Punt protection: After his nine ST tackles as a rookie and 10 in 2010, Bruton’s tackles have declined over the last two years. His role has changed, but his production hasn’t diminished - it's just changed direction. His time spent as the ST gunner (as discussed here by former NFLer Rashied Davis) has given way to the position of personal protector on punts (whose responsibilities are detailed here). He’s often the man who’s playing back from the line of scrimmage and close to the punter - the last line of defense against the punt rush.
That player is also responsible for making sure that the protection package is lined up properly, and he will shift from side to side if needed to maintain the punter’s ability to get the kick away safely. That he’s playing back from the line of scrimmage also means that he’s usually going to arrive at the returner later, hence the difference in tackles. Bruton also protects the kick returner on kickoffs, which doesn’t create stats either. Denver doesn’t lack for quick, strong tacklers on ST at this point, but a veteran’s eye can make the difference between those tacklers being in the right place or not. That makes calling protections one of Bruton’s key roles.
Quality backup - and more?
Back in the offseason following the 2011 season, I took some time to review several of the plays that various people had dunned Bruton for when he was backing up injured safeties. Many people saw him running down the field, chasing ballcarriers.
I found that on almost every play, Bruton wasn’t running downfield trying to catch his mistakes. He was chasing after other people’s errors and keeping them from turning into TDs. He missed an assignment or two as he got comfortable on the field, but his overall body of work was very good. If a safety goes down, I don’t flinch when Bruton takes the field. He’s gotten gameday reps and he’s always ready, has studied the film, and prepared as if he’d be a starter. He’s a quality veteran backup who has started two playoff games and always keeps himself ready to go, even if he isn’t a starter on defense. With his ST duties he’s always an active player on game days, so he’s there to step in as needed. That might be soon.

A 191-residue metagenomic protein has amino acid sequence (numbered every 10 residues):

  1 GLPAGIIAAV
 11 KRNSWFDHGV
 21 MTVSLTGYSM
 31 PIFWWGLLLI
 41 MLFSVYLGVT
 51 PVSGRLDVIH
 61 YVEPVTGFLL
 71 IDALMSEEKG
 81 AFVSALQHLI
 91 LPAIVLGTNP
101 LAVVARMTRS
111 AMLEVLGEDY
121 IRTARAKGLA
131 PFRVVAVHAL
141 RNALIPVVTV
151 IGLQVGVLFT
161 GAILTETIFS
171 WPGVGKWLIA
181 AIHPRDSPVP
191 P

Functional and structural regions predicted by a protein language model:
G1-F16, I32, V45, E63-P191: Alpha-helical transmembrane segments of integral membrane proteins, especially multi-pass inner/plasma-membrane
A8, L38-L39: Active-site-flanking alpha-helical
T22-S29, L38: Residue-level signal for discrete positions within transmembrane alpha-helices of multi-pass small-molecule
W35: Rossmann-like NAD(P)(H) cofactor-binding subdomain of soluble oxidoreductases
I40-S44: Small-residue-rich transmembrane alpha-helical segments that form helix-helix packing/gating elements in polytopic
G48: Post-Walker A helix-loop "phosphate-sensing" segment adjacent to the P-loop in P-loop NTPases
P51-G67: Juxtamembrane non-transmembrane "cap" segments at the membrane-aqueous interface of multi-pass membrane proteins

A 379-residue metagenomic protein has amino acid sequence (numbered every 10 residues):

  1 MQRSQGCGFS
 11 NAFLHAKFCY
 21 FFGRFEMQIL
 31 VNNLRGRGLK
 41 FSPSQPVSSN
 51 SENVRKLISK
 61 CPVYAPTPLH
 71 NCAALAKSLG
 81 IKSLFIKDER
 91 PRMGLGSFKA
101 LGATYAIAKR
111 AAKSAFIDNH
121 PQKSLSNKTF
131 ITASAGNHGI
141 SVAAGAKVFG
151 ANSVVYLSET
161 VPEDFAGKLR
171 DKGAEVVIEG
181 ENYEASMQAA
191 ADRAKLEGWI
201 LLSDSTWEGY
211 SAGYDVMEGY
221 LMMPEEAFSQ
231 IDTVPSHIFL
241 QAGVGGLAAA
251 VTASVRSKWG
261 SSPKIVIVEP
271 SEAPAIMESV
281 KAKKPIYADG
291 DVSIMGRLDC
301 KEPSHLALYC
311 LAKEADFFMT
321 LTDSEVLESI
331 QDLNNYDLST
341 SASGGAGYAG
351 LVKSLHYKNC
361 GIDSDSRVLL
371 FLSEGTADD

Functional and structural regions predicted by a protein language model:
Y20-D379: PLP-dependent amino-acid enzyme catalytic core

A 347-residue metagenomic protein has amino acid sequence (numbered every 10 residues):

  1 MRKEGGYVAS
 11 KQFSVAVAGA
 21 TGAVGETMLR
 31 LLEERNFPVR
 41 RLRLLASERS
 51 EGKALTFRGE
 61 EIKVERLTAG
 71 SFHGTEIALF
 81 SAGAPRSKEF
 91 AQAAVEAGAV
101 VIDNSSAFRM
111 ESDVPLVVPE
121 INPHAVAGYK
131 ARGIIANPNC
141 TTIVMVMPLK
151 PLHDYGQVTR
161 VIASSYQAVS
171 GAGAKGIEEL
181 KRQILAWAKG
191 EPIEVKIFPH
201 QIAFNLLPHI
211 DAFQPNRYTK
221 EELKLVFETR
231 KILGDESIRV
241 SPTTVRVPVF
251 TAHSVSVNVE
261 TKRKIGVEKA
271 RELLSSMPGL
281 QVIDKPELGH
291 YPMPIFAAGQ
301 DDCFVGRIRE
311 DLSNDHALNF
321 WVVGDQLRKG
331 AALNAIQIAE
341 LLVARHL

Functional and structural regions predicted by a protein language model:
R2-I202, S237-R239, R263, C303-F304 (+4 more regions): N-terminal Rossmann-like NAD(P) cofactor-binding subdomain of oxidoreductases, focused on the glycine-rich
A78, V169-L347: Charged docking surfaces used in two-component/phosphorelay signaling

As noted recently by Andrew Mason for the team site, Bruton rotated in with the starting defense during recent OTAs. That’s not hard to understand - Bruton has kept himself ready all the time, and he’s earned this shot. With his experience, size, and speed, adding his skills to the nickel and dime packages (and even perhaps the former base) wouldn’t surprise me at all.
Says Jack Del Rio,
He's taken charge, he's one of our better communicators and he's been a good special teams player here. He's hoping to do more on defense, so it's kind of similar to Wesley Woodyard.
When you put the qualities he’s bringing together, it may not solve the constant issue of covering tight ends, but his role on the team is still essential.
Like Keith Burns before him, Bruton takes pride in his special teams work and is a leader in an aspect of football that’s ignored by many of the fans - until a team starts giving up long returns and TDs. About that time, you’re relieved that a player like Bruton is on your squad. With his recent push to start, Bruton is only getting the chance that he’s earned.